On September 11, 2001, even as the disintegration of flaming towers forced terrified New Yorkers to flee the disaster site, thousands of medical volunteers began streaming in from the other direction. Driven by impulse and raw instinct, some already adorned in scrubs and stethoscopes, the volunteers converged on Ground Zero. But, for the most part, their inspiration was met with irony. Not only were tower survivors few in number, but the unfamiliarity of the volunteers to local emergency leaders compounded confusion for all. While some of these heroic volunteers ultimately tended to the injured, most were turned away. Eventually, as the drama receded and the volunteers also retreated home, their altruism went largely unnoticed and unrecorded. Sadly, good will did not translate into public good.
That frustrated generosity, however, has since served to catalyze a new chapter for public health. As a former Massachusetts state commissioner of public health who served during the national challenges of 9/11 and the anthrax scare, I believe our future depends on talents drawn from every untapped resource. Our country has long enjoyed the proud national volunteer traditions embodied by the Peace Corps, AmeriCorps and similarly directed initiatives. Public health in the 21st century can also tap this rich reservoir of good will, as seen on September 11.
Indeed, it was in this spirit that the Medical Reserve Corps (MRC), a national network of local health volunteers, was born in 2002. Coordinated nationally by the Office of the Surgeon General, MRC units represent vital community-based volunteers who heed the call to service and are identified, screened, trained and prepared in advance. Their sponsoring organizations, which can include local health departments, emergency management agencies, and other organizations, champion recruitment in local communities.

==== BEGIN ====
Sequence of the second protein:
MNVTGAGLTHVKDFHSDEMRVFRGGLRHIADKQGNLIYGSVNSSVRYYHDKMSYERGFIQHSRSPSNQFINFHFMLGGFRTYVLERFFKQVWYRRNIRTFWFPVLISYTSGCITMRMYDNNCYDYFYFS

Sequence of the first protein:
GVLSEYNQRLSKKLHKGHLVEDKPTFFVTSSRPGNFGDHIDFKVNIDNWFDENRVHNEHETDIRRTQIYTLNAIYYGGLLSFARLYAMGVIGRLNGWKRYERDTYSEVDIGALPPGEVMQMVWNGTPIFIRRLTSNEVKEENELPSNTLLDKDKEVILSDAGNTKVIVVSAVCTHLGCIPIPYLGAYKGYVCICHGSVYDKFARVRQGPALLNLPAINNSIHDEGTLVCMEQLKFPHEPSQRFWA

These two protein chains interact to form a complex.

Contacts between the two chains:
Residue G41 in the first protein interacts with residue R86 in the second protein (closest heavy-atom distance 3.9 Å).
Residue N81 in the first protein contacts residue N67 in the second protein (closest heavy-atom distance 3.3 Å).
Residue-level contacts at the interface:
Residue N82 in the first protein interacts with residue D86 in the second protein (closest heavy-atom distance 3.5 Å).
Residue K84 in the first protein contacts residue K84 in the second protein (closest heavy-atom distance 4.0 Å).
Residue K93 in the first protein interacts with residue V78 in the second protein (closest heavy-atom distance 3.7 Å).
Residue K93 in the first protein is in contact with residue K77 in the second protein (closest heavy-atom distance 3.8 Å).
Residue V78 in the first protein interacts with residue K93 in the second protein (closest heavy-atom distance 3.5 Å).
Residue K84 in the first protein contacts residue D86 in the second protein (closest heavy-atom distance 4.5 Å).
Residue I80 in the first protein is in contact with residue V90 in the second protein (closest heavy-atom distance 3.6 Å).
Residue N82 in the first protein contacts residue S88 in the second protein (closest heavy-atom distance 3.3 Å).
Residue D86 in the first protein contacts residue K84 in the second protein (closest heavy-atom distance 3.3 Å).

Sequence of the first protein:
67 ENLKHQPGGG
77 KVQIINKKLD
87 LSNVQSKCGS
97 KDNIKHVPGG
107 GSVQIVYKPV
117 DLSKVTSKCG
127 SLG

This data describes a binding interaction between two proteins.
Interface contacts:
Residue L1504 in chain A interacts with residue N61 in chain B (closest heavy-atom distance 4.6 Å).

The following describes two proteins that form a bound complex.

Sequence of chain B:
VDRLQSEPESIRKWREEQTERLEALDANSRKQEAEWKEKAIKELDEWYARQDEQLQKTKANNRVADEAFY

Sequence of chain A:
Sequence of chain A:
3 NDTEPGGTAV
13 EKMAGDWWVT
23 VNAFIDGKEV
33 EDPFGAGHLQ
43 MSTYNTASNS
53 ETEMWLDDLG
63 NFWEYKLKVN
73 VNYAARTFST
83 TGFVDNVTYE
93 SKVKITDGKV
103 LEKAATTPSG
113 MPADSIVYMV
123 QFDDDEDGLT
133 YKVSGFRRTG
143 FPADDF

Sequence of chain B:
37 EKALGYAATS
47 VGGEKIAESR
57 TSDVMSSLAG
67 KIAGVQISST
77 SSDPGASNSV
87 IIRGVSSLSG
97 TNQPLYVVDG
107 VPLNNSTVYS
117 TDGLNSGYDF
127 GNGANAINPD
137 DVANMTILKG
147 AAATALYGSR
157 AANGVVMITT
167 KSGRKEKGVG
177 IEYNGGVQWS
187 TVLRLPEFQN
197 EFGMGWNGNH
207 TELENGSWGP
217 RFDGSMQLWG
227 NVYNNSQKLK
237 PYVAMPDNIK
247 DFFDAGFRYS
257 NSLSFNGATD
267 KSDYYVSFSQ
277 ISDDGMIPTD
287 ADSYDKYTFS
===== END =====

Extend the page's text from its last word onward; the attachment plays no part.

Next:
Each local unit balances the necessary mix of volunteers. Nurses now comprise almost one-third of MRC volunteers nationwide; furthermore, more than 13,000 doctors with specialties ranging from surgery to psychiatry have signed up. Other committed medical and public health volunteers include pharmacists, veterinarians, dentists, and mental health professionals, while non-medical volunteers can assist with logistics, administration, planning, and communication. Of particular note, students are playing an increasingly vital role; over a dozen units are based primarily in colleges and universities and more than a hundred have student volunteer members.
To date, MRC ranks have swelled to more than 160,000 volunteers at over 775 sites nationwide. All have registered in a local unit, support ongoing public health initiatives, and stand ready to serve in the event of a public health emergency.
Many locales have already witnessed the new power of MRC volunteers. In the aftermath of Hurricane Katrina in 2005, MRC volunteers nurtured thousands of weary evacuees seeking refuge many miles from home in Texas, Mississippi, Massachusetts and other states. During the 2007 Southern California wildfires, MRC personnel cared for the exhausted at more than 15 shelters across the affected region. Recent Hurricanes Gustav and Ike mobilized MRC volunteers to support shelter operations and provide first aid in nearly a dozen states in the South. Nationwide, MRC volunteers have not only conducted pandemic influenza trainings but also now routinely staff annual flu vaccination clinics that would otherwise lack qualified health personnel. And, in the worst-case scenario of a bioterrorist threat, MRC members are committed to dispensing antibiotics and prophylaxis to thousands of their neighbors.
Through their service, local MRC volunteers provide stewardship for an evolving post-9/11 public health system that increasingly values fierce interdependence. Integrating medical officials, public safety authorities, business, media, academia, community groups and others is not easy. For the MRC, systems for pre-identifying, registering, credentialing, and training volunteers need further development. And despite 2007 federal legislation that codifies the MRC, funding and sustainability challenges remain. But by offering both helping hands and a trusted presence to fellow residents, volunteers can bolster community resilience in this uncertain era of emerging health threats.
Last month, our country recognized yet another anniversary of September 11. In reviewing the shifting kaleidoscope of national events since that fateful day, we should honor the spirit of service that unites us at a time when too many neighbors remain strangers to one another. Connections in the midst of crises can make our communities stronger. As we review the past and look forward to the future, let us reaffirm one example of hope for health that arose out of the ashes.
Dr. Howard Koh is Associate Dean for Public Health Practice and Harvey V. Fineberg Professor of the Practice of Public Health at Harvard School of Public Health. He is the former Massachusetts Commissioner of Public Health.